(A brief aside: This is what I mean when I say that there's something "visceral" about masculinity. My DGF doesn't like me to use the word "masculinity." She says it's too tied to maleness, and that part of the fun of being a butch woman is turning maleness on its head by co-opting its trappings. But for me, "masculinity" refers to a style of dress and way of being that is not tied to biological sex--although for the rest of the world, there happens to be a very strong correlation. For me, maybe masculinity is more of an aesthetic?)
Anyhow, the other day, for the first time in years, I slapped on a touch of makeup, just to see what it felt like. And you know what? A bit of lipstick and some eyeliner looked kind of kickass with my masculine glasses, haircut, and clothing. It was enough of a pain that I don't plan to do it again anytime soon. But it was pretty funny that after so many years of resisting makeup, it finally didn't feel "wrong."
It makes perfect sense, though, doesn't it? Since I'm at a point where I feel free to dress as masculine as I want to, a tube of lipstick isn't a threat to my core being. It's just--well--a little color.
For some queer women, “butch” means short hair and sensible shoes. For others, it means sexual dominance. For still others, it’s an attitude or a way of life. To paraphrase former Supreme Court Justice Potter Stewart’s famous take on pornography, the collective wisdom on defining butchness can be boiled down no further than: “I know it when I see it.” So why bother to identify as “butch” at all if there are so many possible definitions?
My DGF argues that it’s pointless to label one's self (ironic that she’s dating someone whose blog does exactly that, eh?), but I disagree. When I first came out, I was scared of the word "butch." I thought it meant that I wanted to be a man (I don’t), or that I could fix cars (I can’t), or that I’m attracted to femmes (I’m not). But since then, I’ve come to embrace the word "butch." Here are five reasons why:
1. Identifying as butch made me feel less deviant. Instead of seeing myself as "failing" at being a woman, I could see myself "succeeding" at being a different kind of woman. I could finally put a name to my collection of “defects”: wearing cargo pants, feeling like an alien every time I opened a women’s magazine, or finding it inexplicably crucial that I learn to tie a tie. Viewed through this lens, countless moments of frustration and discomfort suddenly made sense. Before identifying as butch, I had a collection of random dots; when I connected them, they finally made a picture.
2. I wasn’t alone. Putting a name to my masculine-of-center femininity allowed me to identify others with similar traits--most importantly, to find others whose experiences echoed mine. In some fundamental respect, there were people like me. Even before I had butch buddies of my own, simply knowing that other butches existed made me feel less alone.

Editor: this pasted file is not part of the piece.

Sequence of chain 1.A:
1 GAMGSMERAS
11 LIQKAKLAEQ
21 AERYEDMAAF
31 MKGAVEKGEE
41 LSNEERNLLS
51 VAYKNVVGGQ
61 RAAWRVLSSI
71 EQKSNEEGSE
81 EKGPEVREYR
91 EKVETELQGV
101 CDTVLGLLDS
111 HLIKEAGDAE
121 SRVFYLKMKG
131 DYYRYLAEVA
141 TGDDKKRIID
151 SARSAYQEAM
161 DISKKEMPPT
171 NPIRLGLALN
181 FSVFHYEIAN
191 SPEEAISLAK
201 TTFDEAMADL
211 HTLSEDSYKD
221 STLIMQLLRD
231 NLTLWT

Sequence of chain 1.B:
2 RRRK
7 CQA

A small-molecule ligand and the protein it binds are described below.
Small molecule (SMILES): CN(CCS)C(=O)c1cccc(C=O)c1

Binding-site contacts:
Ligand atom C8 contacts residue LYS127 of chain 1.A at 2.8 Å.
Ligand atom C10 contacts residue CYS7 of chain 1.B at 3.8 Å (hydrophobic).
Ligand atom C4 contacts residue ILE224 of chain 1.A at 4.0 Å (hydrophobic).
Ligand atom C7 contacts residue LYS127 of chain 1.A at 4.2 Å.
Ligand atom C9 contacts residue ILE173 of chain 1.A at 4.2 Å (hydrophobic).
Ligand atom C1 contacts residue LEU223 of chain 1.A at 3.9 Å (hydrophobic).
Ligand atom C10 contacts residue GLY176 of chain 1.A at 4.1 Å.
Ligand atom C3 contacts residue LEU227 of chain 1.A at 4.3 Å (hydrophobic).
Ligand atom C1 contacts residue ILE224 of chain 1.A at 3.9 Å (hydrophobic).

3. It helped develop my fashion sense. Wearing women’s clothes made me feel like I was in drag. This was part of the "defectiveness" I mention above; I just wasn't "doing" attractiveness properly. But "butch" put a name to my style and categorized me as a possible recipient of others' sexual interest (though not my DXH's) even if I dressed as I wanted to! Clothes became a source of fun rather than frustration once I realized I could be myself and look attractive in some recognized "sense" (albeit not a conventional one). These days, I even enjoy shopping with my girlier female friends for their clothes, because I feel zero pressure to look like them.
4. It helped me define my attraction to others. I spent a long time believing that if I wasn’t attracted to “feminine” women, I couldn’t be a lesbian. If Rachel Maddow made me swoon, but Rachel McAdams left me cold, I was attracted to masculine people... So, I reasoned, I was actually straight. (This reasoning may strike some of you as silly, but I performed all kinds of mental gymnastics to convince myself I wasn’t gay.) Recognizing “butch” as a category showed me that there was a common denominator among the objects of my attraction. Yes, I was attracted to women--specifically, women of a certain type. This helped me come to terms with my sexual orientation.
5. It gave me a useful vocabulary. "Butch" is a great shorthand to express the idea of "a chick who looks sort of, but not really, like a dude," which was frequently something I wanted to express. The term also came with useful attendant vocabulary, such as "bro date" (hanging out with a platonic buddy who also sort of, but not really, looks like a dude), "boi" (a queer woman who looks like a gay male high schooler) and "soft butch" (somewhere between androgynous and butch, which I studiously practiced through online use of the phrase, "soft butch seeks same").
Theoretically, I didn't need to identify as "butch" to accomplish any of this. And maybe if I had been more confident, I wouldn't have. But we are social creatures, and the word "butch" validated aspects of me that had never felt valid. Ironically, putting a label on myself was pretty darn liberating.